Teams make choices when it comes to the salary cap. As VU columnist Adrian Hallsey has pointed out before, the realistic window of winning a Super Bowl with the same team has been reduced down to about four years -- at some point, everyone's contract comes up and either the team lets key players go away or they sign them all and pay the piper in years to come.
Dallas and San Francisco both paid the price for this in recent years and the Jaguars and Vikings have been paying in over the last couple of seasons.
In his defense, Jeff Diamond realized in the Vikings' 15-1 season of 1998 that he had the ingredients for a Super Bowl team, so he spent freely to keep component parts like John Randle, Korey Stringer, Todd Steussie, Robert Griffith, Ed McDaniel, Robert Smith, Randall Cunningham and even David Palmer to assure that the Vikings wouldn't be dismantled before they could make a Super Bowl run. As everyone knows, the team has been paying for that move since and never saw the Big Dance.
However, that is changing. A year ago, the Vikings were $20 million over the salary cap at this point -- second among all NFL teams. Right now, the Vikings are just $6.3 million over the cap and, with Cunningham finally going off the books, with releases of players like Ed McDaniel, Cris Carter and Lance Johnstone and the expected restructuring of Robert Griffith -- a free agent who still technically has a contract -- the Vikings will be well under the projected cap.
That is why Tice can say with impunity that the Vikings will be able to re-sign any and all free agents they want and perhaps even dip into the free agent market for a bargain here and there.
While the Vikings' situation is improving, the price of success has hurt other teams as well. Six teams entered Valentine's Day in deep cap troubles and they all share one commonality -- multiple playoff teams over the past few years. Jacksonville is in the worst shape -- currently $27.7 million over the cap -- followed by Baltimore ($22.5 million over), Tennessee ($22.5 million), Oakland ($19.9 million), N.Y. Jets ($19.4 million) and Miami ($16.9 million).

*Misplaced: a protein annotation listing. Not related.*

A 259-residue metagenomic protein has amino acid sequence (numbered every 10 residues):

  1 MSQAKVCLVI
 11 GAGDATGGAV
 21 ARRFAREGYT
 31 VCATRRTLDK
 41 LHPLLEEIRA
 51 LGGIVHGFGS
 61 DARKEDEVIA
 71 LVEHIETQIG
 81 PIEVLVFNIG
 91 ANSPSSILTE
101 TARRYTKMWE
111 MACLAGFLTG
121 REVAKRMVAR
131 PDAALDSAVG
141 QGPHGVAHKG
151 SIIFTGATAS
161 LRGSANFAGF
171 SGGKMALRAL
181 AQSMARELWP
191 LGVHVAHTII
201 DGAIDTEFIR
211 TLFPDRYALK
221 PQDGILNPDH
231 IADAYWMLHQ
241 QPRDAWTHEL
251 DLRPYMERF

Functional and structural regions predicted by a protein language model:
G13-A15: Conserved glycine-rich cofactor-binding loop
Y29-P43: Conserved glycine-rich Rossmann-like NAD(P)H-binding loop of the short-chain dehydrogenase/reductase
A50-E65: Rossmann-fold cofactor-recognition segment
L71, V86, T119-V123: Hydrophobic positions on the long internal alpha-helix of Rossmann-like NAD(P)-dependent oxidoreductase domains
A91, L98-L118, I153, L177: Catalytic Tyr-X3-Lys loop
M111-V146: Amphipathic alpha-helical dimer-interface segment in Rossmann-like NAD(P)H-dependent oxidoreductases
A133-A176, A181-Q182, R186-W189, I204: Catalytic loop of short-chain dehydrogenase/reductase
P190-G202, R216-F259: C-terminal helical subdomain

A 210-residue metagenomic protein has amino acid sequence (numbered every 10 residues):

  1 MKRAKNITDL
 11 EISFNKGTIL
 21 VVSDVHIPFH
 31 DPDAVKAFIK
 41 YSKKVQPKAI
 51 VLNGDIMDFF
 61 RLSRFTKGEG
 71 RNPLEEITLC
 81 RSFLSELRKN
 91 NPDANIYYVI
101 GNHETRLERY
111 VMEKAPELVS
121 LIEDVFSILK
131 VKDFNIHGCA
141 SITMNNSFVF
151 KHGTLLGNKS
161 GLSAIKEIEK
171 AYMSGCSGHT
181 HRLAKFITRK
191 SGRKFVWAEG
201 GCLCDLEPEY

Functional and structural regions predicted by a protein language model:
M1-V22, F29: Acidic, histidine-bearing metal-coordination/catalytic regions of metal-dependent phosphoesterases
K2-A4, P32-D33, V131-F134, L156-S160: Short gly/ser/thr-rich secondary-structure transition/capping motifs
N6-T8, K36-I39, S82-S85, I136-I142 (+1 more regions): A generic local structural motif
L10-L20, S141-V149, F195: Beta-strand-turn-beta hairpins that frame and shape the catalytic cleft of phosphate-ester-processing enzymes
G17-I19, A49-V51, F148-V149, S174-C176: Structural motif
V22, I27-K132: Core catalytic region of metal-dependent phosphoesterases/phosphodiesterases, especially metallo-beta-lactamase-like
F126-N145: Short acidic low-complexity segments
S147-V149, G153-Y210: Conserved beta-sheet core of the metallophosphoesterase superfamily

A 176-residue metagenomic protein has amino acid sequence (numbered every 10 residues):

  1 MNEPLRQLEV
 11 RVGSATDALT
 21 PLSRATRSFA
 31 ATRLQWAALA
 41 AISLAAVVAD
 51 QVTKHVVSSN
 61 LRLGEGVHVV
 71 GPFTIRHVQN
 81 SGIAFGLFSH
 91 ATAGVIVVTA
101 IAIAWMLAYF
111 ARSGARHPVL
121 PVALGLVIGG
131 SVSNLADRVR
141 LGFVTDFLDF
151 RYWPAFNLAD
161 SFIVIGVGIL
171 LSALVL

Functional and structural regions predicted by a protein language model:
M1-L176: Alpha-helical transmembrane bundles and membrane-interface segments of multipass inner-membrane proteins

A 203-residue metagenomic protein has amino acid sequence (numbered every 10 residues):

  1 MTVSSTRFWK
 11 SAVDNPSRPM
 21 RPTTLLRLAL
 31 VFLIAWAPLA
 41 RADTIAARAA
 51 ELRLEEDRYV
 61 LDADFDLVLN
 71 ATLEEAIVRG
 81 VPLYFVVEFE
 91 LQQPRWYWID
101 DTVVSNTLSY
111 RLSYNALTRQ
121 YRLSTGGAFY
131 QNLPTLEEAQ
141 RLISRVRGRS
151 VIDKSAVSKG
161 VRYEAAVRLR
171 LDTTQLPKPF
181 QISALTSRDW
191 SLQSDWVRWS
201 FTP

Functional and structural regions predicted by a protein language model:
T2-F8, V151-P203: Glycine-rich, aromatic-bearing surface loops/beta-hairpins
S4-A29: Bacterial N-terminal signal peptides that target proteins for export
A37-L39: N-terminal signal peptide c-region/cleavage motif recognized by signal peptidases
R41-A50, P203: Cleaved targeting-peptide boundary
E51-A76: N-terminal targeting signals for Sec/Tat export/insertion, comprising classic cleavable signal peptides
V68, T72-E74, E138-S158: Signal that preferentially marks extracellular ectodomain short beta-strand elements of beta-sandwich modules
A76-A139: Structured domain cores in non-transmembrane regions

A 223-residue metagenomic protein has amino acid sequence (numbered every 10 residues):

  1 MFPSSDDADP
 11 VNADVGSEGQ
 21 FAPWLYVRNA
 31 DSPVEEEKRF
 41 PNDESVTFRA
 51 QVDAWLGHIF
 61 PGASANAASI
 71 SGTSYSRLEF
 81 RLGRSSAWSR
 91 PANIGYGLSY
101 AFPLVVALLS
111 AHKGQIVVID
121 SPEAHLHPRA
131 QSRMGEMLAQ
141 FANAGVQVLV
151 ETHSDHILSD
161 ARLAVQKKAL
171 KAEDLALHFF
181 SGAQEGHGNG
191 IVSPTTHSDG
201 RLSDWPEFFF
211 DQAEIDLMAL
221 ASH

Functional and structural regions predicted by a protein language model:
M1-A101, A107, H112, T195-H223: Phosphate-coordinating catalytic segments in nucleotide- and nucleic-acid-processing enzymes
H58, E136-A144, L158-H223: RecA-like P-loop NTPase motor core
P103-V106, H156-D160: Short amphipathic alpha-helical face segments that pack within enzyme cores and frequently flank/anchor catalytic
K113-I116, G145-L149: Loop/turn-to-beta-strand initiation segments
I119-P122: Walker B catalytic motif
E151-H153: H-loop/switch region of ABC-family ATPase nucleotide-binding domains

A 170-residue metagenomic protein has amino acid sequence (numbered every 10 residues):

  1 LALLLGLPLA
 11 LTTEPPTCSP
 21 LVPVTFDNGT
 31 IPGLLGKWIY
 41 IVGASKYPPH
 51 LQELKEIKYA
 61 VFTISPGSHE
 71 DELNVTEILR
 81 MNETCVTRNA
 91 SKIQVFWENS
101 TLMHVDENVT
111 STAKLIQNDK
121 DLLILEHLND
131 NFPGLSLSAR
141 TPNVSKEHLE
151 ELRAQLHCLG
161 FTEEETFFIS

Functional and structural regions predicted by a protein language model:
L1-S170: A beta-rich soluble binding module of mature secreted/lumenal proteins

It seems success breeds cap problems and, while the Vikings are still a year away from being in good cap shape, the situation is getting better -- by baby steps.
* The Tampa Bay joke of a head coaching search had better kick things into high gear if they want to get a current NFL assistant as their head coach. Teams have only until Feb. 28 to hire an assistant coach away from another NFL team. As of March 1, teams can't touch a coach from another coaching staff, so the joke isn't getting so funny anymore -- as time is running out for NFL coaches and college coaches are getting deep into recruiting mode which could take the top names off the board as well.
* Why does Detroit suck so bad? It starts at the top. Wayne Fontes gives Scott Mitchell a huge contract and gets fired. New coach Bobby Ross hates Mitchell and lets him go, eating his contract and starting over with Charlie Batch. He likes Batch and sees that he gets a huge contract. Ross gets fired and Marty Mornhinweg comes in and...guess what? He hates Batch. VU has been told by a Lions source that Batch will get released June 1 if he isn't taken by Houston in the expansion draft and, armed with that knowledge, why would the Texans want to pick up his full contract when they can probably get him for pennies on the dollar June 1. In the new four-team divisions, it once again looks like the Vikes will only have to deal with Chicago and Green Bay as we keep hearing Paul Tagliabue in full throat very early in the coming rookie drafts saying, "Detroit is on the clock."
* The NFL could find itself in court if it refuses to hold up its longstanding rule about blackouts of games that don't sell out. Thursday, the Washington State Legislature, citing that the citizens of Washington paid $300 million for a new stadium, adopted a law saying that no games will be blacked out. This could be a problem with the NFL since none of Seattle's games sold out last year and the league has had a rule in place for almost 30 years saying if a game isn't sold out 72 hours before game time, it will be blacked out to any homes within 75 miles of the stadium. Expect the NFL to appeal the law in court.
* The Vikings expect to bring in competition for Gary Anderson and not the usual who-dat? generic competition. Anderson, a free agent, will be invited back if he doesn't sign with another team, but the Vikes will also bring in a veteran to compete for the job. It's a good thing Dennis Green isn't still coach in this situation. With both Anderson and Morten Andersen -- a kicker who for some reason terrified Green much in the same way punt returner Desmond Howard required a Green laundry change -- it would be exciting indeed to see two guys born in the 1950s fighting it out for an NFL job in 2002.
Vikings Cap Woes Getting Better
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